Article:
Besides its vital role in circulation, the heart has an important secondary function as an endocrine organs. A well known example is the natriuretic peptides released from cardiac cells, which can exert a wide range of physiological effects on other tissues such as the kidneys to control blood volume and pressure. In recent years, more and more proteins and peptides that are potentially released from the heart have been found in experiments, some of which may be important in human aging processes.
We asked how many of these heart-released proteins, or "cardiokines" there could potentially be that affects aging in other tissues of the body. To do that, we combined and analyzed large scale human data on heart-expressed transcripts as well as potential proteins in the human proteome that are released to the blood. A correlation analysis found that hundreds of cardiac transcripts could potentially change in expression levels as humans age, which could hint at important aging-related functions. More importantly, not every such gene has the same age-associated changes, with some that show different abundance only in particular tissues but not others, suggesting they could serve as a heart-specific aging signal. An exciting next step would be confirm these candidates in experimental systems such as human induced pluripotent stem cells to assess their functional impact.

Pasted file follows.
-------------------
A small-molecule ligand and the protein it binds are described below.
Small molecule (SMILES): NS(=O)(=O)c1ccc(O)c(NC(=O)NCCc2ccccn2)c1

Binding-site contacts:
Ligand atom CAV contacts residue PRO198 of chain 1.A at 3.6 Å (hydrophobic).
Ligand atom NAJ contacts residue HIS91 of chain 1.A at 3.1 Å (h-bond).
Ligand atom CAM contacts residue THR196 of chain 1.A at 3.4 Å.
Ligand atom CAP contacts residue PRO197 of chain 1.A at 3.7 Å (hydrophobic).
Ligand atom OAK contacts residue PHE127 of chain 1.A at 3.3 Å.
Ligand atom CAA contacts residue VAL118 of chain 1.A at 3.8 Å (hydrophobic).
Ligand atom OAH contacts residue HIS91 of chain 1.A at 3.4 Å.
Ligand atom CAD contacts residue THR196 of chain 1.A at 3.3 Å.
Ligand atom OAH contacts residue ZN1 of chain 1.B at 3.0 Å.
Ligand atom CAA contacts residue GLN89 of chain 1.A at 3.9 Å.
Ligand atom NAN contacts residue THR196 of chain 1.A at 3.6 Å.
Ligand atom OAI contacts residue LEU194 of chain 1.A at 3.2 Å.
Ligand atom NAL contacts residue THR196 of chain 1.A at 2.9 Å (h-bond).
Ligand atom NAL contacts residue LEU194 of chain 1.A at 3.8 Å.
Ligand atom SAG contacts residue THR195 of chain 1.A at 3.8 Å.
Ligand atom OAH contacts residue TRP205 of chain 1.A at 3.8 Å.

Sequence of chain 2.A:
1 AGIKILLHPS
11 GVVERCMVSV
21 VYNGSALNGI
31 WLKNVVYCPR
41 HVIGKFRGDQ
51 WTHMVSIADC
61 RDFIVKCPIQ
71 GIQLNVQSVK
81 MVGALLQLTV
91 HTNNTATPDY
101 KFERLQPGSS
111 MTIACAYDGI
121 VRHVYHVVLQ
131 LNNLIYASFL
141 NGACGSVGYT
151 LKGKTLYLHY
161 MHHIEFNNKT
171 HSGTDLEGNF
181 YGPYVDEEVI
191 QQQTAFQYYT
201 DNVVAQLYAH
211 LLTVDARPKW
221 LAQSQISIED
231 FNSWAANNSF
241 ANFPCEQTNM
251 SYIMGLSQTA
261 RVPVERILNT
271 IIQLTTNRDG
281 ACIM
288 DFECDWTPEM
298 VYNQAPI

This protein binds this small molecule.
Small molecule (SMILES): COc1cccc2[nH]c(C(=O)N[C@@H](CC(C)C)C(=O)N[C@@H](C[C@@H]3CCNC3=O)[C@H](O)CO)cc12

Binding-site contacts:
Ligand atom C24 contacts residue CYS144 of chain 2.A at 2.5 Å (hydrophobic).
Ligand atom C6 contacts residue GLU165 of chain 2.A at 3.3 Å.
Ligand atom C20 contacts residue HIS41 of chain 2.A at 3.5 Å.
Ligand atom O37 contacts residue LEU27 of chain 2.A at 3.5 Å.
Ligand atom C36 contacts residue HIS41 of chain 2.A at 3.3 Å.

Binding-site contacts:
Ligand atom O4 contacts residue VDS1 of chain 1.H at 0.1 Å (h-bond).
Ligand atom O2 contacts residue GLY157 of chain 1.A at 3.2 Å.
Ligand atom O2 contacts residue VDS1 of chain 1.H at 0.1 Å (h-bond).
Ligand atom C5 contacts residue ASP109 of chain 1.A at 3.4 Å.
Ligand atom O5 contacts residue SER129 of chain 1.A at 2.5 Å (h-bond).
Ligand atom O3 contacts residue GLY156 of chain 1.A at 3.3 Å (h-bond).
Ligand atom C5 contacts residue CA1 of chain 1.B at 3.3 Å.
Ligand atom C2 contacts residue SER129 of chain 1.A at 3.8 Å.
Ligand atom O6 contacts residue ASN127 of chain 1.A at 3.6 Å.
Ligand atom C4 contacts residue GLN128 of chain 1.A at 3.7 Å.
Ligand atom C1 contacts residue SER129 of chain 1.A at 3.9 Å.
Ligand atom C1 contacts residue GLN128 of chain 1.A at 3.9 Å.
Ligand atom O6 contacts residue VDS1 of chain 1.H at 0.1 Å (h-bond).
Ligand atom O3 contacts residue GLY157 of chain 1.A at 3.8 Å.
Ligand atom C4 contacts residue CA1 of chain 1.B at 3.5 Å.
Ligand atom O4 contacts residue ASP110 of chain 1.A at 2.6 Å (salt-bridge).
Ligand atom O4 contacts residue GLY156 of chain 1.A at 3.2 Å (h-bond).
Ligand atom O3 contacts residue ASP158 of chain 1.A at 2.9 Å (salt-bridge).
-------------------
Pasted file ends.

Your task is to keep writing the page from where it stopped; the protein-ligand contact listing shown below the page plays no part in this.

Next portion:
Check out the mini-review on cardiokines written by Himangi and Marina at this link here!